• John is an experienced IT professional with over 25 years in the Industry. He is the UKI security lead for Juniper Networks and previous to this has held various sales in sales management positions with Mimecast, Proofpoint, Cisco, EMC and PCS. He started his career with Siemens and Sun Microsystems as a Systems Engineer.
  • Kevin manages Juniper's Counter Security portfolio, delivering innovative solutions to better address the advanced threats targeting organizations today. Counter Security builds on Juniper's network security capabilities, focusing on providing protection for Web applications with technologies like Intrusion Deception and application DDoS protection; as well as identifying and mitigating internal Advanced Persistent Threats attempting to exfiltrate data. Security Intelligence—applying big data analytics techniques to identify the sources of threats, and propagating the information to enforcement points in real-time—spans the Counter Security portfolio. Prior to Juniper, Kevin managed the Content Security portfolio at Cisco, including IronPort Email and Web Security, and ScanSafe Cloud Web Security. Before joining IronPort and Cisco, he ran product management and marketing for Infotone Communications, an integration appliance start-up and managed a seed-stage technology investment fund. Kennedy started his career at Intel, where his responsibilities spanned from microprocessor design to marketing to sales to venture investment. Kennedy has a BSE Computer Engineering from the University of Michigan.
  • Kyle Adams is one of the lead developers for the Mykonos Web Security solution acquired by juniper networks in early 2012. With over 10 years of experience in web security and application development, Kyle helps identify and implement innovative security techniques to help combat the ever increasing wave of cyber-attacks. He studied at the Rochester Institute of Technology and holds a BS in Computer Science and a minor in Criminal Justice.
  • I'm a Network Security Engineer working with Vodafone in their Cloud and Hosting Services team based in Leeds, UK. My role is to implement, test and deliver secure cloud based solutions to external customers.
  • 20 years technology experience in sales, product management and marketing. 15 in security. Living the good guys versus bad guys fight every day.
  • Michel Tepper is a Juniper consultant and instructor working for Westcon Security in the Netherlands. He started working in ICT in 1987. Michel is also is a Juniper Ambassador. Currently he holds three Junos Professional certifications and a number of specialist and associate certifications on non-Junos tracks. Michel is an active member of J-Net and juniperforum.com, where he uses the nickname screenie referring to the ScreenOS with which he started his Juniper Journey.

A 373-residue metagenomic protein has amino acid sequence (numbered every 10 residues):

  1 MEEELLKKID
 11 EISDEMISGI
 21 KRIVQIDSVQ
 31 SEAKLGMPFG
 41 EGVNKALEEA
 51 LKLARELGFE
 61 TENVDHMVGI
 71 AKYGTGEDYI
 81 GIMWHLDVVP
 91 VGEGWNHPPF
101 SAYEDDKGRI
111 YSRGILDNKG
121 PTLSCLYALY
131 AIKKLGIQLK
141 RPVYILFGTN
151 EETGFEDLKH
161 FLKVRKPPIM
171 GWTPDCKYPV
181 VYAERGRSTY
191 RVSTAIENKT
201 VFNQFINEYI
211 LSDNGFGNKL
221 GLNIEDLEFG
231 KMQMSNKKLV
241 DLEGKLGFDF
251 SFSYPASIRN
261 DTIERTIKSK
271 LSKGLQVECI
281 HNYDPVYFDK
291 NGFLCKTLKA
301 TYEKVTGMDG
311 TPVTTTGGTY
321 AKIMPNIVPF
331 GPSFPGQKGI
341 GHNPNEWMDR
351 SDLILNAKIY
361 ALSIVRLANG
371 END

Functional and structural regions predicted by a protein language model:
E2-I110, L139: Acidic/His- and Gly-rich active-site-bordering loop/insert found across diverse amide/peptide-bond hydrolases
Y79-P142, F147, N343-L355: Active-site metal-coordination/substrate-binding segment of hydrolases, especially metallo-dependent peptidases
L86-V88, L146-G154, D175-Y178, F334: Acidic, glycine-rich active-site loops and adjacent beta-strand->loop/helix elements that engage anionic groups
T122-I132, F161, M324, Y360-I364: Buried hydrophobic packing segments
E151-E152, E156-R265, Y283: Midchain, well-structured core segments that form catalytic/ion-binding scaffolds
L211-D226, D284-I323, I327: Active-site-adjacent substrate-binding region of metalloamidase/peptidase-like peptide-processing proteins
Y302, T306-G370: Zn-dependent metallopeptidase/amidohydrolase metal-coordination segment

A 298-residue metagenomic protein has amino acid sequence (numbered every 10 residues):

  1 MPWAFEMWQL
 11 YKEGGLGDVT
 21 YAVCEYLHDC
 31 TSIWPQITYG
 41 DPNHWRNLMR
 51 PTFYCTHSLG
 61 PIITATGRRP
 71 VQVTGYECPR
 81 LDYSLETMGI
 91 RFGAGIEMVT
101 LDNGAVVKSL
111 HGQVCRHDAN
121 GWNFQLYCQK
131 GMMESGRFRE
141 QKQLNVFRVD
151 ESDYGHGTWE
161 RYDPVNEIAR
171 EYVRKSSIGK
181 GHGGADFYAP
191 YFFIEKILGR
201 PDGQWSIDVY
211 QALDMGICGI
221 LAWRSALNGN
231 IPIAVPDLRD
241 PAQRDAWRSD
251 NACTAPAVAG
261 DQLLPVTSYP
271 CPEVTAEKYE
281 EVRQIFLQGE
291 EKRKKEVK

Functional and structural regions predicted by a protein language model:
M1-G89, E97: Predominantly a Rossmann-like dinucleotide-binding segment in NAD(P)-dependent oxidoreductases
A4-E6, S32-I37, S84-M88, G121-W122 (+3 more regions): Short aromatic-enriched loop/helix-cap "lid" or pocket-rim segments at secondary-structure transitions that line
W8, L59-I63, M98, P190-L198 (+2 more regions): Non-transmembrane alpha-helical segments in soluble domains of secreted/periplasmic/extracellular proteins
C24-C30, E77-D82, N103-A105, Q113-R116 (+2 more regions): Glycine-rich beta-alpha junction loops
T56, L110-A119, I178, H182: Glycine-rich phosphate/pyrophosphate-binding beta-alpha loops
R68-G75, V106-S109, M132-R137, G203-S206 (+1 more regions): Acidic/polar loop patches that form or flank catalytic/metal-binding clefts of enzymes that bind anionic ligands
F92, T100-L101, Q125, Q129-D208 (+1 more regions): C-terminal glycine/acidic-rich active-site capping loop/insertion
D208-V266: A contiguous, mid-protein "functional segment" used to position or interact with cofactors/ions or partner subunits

• 30 Years in Book Publishing, 20 years in Technical Book Publishing, including Apple Developer Press, Adobe Press, Nokia Developer Books, Palm Books, and since 2001, almost 10 years as consulting editor/editor in chief for Juniper Networks Book. Joined the company and started the Day One book line and in 2011, the new This Week book line.
  • I work at Poplar Systems - Juniper Authorized Education Partner, Russia. We teach official Juniper classes on Juniper routing, switching and security products since 2006. In 2012 and 2013 we received Gold Awards as a Juniper education partner of the year in EMEA region. Poplar employees are Juniper fans who are exclusively devoted to providing as-high-as-possible quality Juniper education. One aspect of this is the fact that currently all our instructors are at least 2xJNCIE certified.
  • Rajoo Nagar is a senior manager in product marketing at Juniper Networks. She is responsible for product marketing for Juniper's security solutions. Rajoo is a published author, her book “Telecom Service Rollouts” was published by McGraw Hill Professional.
  • Sr. director for security portfolio marketing @ Juniper. I've been in IT management and security for many moons, focused on product marketing and communications. Fascinated with internet culture and evolution, watching how it moves the markets and opens our minds.
  • Rob Cameron is the Director of Product Line Engineering for Juniper Networks' data center firewall product line. Rob and his team currently support the largest designs and architectures for the SRX Series data center product lines. In his six years at Juniper he has supported major accounts in the Midwest region of the US, worked on data center strategy, and supported the SRX Series data center firewall product line since launch. Prior to his work at Juniper, he worked at several consulting organizations focusing on network security and high-availability architectures. Rob has five published books on using security technology. This includes his recently released "Junos Security" book from O'Reilly media.